one. I'll try to answer it. And I think the way I look at it is this. This has been a cohesive insurgency even if it has had its internal fragmentations because they have a much bigger enemy to fight. So that enemy that they wanted to fight in their minds, the United States led international coalition and the Afghan government which has now collapsed. All of that has dissipated.

And so as far as the Taliban are concerned and their fighters, I think they will be able to ride on this rally and this call of victory for a while. But I believe that within a couple of months, you know, there might be considerations as to how do you pay those Taliban loyal, you know, foot soldiers and those Taliban, so- called volunteers who, you know, arguably have their own families and their own survival at stake?

So, I think the economic situation will become dire not just for Afghans but also for the Taliban fighters. But I'd also argue that the continued sanctions and isolation of the Taliban is not going to hurt their leadership because they are very much, and you know, capable of surviving that. They've done that for over a decade, or arguably two decades.

So, I think the economic situation will be one to watch. And it's going to unleash a lot of difficulties but I believe that the sanctions will not hurt the Taliban leadership.

BRUNHUBER: Interesting. We'll have to leave it there. Hameed Hakimi, thank you so much for your expertise. We really appreciate it.

HAKIMI: Thank you.

BRUNHUBER: Well, with COVID again overwhelming many U.S. hospital strict new mandates could force millions of Americans to finally get vaccinated or risk losing their jobs. And some Republican lawmakers are furious about it. That story straight ahead.

Plus, Canadian party leaders have been squaring off and trading jabs in the last debate before voters go to the polls. We'll explain why the prime minister is under fire for holding the snap election. Stay with us.



BRUNHUBER (on camera): Tens of millions of American workers who haven't been vaccinated may soon have to choose between getting the shots or losing their jobs. President Biden on Thursday unveiled tough new measures to get more people vaccinated. And he's directed the U.S. Labor Department of push large private companies to do more as well.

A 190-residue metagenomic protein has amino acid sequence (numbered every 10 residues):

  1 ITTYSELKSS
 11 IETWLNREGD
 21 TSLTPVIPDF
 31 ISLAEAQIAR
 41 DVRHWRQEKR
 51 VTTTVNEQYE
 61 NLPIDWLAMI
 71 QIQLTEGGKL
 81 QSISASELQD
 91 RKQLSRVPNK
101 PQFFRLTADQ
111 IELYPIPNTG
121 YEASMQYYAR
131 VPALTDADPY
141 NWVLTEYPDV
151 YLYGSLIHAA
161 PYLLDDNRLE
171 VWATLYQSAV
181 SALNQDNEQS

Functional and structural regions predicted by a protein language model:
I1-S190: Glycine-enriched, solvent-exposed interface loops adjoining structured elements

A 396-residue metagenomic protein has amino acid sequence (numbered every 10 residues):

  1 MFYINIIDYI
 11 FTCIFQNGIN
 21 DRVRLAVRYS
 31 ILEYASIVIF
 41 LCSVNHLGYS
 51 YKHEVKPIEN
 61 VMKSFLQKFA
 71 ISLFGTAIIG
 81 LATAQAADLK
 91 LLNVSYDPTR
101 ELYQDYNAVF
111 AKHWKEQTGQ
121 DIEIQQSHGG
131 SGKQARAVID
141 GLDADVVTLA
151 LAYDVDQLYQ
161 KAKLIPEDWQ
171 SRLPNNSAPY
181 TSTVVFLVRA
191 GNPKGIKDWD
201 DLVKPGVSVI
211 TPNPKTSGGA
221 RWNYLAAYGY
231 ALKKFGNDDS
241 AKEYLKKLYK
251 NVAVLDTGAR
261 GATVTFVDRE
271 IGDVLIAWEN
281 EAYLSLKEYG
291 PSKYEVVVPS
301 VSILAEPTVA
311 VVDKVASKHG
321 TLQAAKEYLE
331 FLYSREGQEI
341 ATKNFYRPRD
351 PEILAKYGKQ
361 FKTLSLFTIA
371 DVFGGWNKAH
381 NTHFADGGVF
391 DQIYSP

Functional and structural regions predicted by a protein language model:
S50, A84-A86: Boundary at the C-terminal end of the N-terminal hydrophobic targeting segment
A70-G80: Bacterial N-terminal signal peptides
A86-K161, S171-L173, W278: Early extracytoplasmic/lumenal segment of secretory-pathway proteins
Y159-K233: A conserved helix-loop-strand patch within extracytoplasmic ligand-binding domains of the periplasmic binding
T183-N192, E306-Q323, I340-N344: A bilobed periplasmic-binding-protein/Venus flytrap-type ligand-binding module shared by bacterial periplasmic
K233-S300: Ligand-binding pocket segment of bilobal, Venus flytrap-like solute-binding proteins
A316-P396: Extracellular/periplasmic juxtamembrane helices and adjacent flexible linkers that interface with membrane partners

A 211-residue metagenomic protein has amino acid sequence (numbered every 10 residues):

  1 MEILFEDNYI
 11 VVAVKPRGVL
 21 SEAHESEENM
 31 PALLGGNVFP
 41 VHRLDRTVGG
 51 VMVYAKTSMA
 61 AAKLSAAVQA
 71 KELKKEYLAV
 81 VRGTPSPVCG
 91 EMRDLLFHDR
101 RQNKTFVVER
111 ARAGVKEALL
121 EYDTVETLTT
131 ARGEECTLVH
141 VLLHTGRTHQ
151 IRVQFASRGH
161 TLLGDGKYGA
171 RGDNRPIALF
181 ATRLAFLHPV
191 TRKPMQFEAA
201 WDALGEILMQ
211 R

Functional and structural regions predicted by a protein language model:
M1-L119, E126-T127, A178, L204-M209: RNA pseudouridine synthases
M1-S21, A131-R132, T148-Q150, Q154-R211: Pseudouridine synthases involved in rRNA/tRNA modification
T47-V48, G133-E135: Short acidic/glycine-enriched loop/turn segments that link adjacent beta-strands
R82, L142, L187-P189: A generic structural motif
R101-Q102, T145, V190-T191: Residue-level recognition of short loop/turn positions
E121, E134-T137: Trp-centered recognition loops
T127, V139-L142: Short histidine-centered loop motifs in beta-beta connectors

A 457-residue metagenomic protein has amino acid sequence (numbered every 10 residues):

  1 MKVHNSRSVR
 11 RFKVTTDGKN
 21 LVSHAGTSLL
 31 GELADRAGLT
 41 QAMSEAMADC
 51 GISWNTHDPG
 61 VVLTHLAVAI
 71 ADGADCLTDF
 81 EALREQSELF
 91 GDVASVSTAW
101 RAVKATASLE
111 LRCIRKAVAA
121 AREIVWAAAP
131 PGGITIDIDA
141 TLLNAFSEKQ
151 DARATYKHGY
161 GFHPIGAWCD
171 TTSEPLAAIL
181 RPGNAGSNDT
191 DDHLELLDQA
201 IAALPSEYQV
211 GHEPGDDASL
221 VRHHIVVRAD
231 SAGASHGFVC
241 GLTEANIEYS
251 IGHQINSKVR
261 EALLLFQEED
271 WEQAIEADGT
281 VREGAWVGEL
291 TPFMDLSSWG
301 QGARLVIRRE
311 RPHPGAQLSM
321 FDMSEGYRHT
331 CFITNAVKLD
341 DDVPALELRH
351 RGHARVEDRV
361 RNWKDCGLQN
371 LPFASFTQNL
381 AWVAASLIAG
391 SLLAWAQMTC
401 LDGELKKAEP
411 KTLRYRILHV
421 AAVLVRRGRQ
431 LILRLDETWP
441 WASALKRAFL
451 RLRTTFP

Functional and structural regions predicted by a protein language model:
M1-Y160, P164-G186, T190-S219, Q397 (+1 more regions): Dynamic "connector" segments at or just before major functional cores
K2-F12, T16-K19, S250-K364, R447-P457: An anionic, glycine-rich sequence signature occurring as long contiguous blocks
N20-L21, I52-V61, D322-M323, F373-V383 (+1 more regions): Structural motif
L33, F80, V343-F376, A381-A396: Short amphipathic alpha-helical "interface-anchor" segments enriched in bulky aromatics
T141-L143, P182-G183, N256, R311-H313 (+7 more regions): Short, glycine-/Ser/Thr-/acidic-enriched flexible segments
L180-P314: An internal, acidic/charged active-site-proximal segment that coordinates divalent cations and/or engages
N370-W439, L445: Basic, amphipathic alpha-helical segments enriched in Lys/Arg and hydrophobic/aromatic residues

CNN's Kaitlan Collins has the details.

KAITLAN COLLINS, CNN CHIEF WHITE HOUSE CORRESPONDENT: Well, President Biden's frustration was clear as he unveiled these new measures to try to encourage tens of millions of Americans to get vaccinated. Saying that he believes those 80 million Americans who still have not done so have, quote, "failed to get the coronavirus vaccine."

The president making an appeal to those talking about the safety and the efficacy of these vaccines but also talking about areas where they may not have a choice but to get the vaccine. One of those is a new vaccine mandate for all federal workers.

Previously, they had the option to test out of that requirement, they could take a test instead of being vaccinated but now that has been eliminated. And all federal employees or contractors who do work with the federal government will have to be vaccinated within the next 75 days of the president signing this executive order.

His second step he took involves the private sector where the Labor Department is going to issue a rule according to officials in the coming weeks. It says any company that is 100 or more employees must require that those employees be vaccinated or take a test once a week.

Of course, that is something that is likely to face legal challenges as you will see a lot of pushback on that but it is a model that the president and his aides are hoping to set for other companies to encourage their employees to get vaccinated when they return to the office.

One other step the president is taking that is also significant is for health care workers. And anyone who works in a health care setting that receives reimbursement for Medicare or Medicaid will also have to ensure that those employees are vaccinated. But the president explaining this is why.


JOE BIDEN, PRESIDENT OF THE UNITED STATES OF AMERICA: We've been patient. But our patience is wearing thin. And your refusal has cost all of us. So please do the right thing.